Let's face it: electronics have changed almost everything. Over the last twenty years there have been so many advances to change society's level of interaction, as well as the way people interact, that now it is almost impossible to imagine how we managed without cell phones and computers. Homeowners have probably seen some changes in how they interact with banks, with many now preferring an automatic withdrawal to pay the monthly mortgage payment.
Unfortunately, no matter how swiftly technology advances, there will always be holdouts among certain institutions who like to continue to do things the old fashioned way. The legal system and real estate transactions are two such examples.
Anyone in the South Florida area who has obtained a mortgage knows that there is an entire stack of documents that need to be looked over carefully and signed in several different sections. The first glimpse of all of that paperwork can be quite a shock, and it can be scary too, if the signer isn't quite sure what all of it means. A digital transformation of this process could take years more to become acceptable, most likely out of an abundance of caution.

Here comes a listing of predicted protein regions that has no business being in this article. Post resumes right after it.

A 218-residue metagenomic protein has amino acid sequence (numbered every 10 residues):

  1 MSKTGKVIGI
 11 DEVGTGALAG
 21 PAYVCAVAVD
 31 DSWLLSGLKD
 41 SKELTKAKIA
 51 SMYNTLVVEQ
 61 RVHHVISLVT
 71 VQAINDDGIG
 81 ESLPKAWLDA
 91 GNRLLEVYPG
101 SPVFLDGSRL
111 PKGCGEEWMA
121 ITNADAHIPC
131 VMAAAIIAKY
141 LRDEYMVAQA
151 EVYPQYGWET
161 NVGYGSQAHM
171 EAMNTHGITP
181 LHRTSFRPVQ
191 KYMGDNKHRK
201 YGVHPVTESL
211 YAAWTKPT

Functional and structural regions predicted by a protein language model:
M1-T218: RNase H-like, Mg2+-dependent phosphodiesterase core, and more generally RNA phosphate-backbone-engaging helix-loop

Although the real estate industry has been somewhat hesitant to embrace the advantages that technology can provide in the purchasing and recording aspects of a purchase, there is a movement building to have a little more trust in electronic transactions. Strangely enough, one report stated that the first completely digital transaction for the purchase and financing of a home occurred in Broward County, back in 2000. Mortgages will probably always be complicated, but hopefully the movement makes the entire process easier to understand and less time consuming for those looking to invest in property.
Source: The Washington Post, "Real estate in the digital age: The time has come," Harvey S. Jacobs, Aug. 16, 2012